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TopGear.com.ph Philippine Car News - Ford now using robots to test its trucks' durability

The human body is a delicate thing and it can only take so much physical abuse. So, to protect its drivers--and test the limits of its trucks' durability--Ford's engineers developed the industry’s first robotic test-driving program, which is now in use at the carmaker's proving grounds in Romeo, Michigan, in the US.

"Some of the tests we do on our commercial trucks for North America are so strenuous that we limit the exposure time for human drivers," said Ford vehicle development operations manager Dave Payne. "The challenge is completing testing to meet vehicle development timelines while keeping our drivers comfortable. Robotic testing allows us to do both. We accelerate durability testing while simultaneously increasing the productivity of our other programs by redeploying drivers to those areas, such as noise level and vehicle dynamics testing."

According to Ford, the technology includes a robotic control module that's installed in the test vehicle and controls its steering, acceleration and braking. The module is programmed to follow a predetermined course with the vehicle's position being tracked by cameras in a central control room and through GPS that's accurate to one inch. If the vehicle strays off its course, engineers can stop the vehicle, course-correct as necessary, and restart the test. Onboard sensors can also command the vehicle to come to a full stop if a pedestrian or another vehicle strays into the path.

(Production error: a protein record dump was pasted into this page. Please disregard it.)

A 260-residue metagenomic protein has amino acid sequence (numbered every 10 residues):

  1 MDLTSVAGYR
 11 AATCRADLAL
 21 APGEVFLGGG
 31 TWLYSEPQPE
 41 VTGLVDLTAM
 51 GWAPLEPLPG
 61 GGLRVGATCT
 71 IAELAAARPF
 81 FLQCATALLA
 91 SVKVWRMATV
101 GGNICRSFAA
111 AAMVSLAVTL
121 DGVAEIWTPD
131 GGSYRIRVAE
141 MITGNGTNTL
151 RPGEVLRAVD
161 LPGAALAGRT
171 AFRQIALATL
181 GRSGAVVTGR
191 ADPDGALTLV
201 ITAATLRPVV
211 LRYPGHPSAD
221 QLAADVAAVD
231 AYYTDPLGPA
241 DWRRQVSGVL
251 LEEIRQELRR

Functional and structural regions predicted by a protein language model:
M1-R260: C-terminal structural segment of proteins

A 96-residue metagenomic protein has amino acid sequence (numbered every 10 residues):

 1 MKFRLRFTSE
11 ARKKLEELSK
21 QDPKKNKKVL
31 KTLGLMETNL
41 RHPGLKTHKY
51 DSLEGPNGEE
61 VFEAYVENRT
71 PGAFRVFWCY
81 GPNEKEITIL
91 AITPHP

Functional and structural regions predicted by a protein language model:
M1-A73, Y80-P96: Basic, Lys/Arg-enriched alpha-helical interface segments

The American carmaker added that the tests the vehicles are subjected to "compress 10 years of daily driving abuse into courses just a few hundred yards long," with surfaces that vary in severity, like broken concrete, cobblestones, metal grates, rough gravel, mud pits and oversized speed bumps.

For Ford, the robotic technology accomplishes two goals: to protect human drivers and to engineer its trucks to be tougher than ever.

"The goal here was not to develop a truly autonomous vehicle that can drive itself on city streets," shared Payne. "Our objective was to create a test-track solution that allows for this type of intense testing that could take our vehicles to the most extreme limits of their engineering while ensuring the safety of all involved."

Who knows how much tougher the Ford Ranger would be if it were developed using this robotic technology?

 

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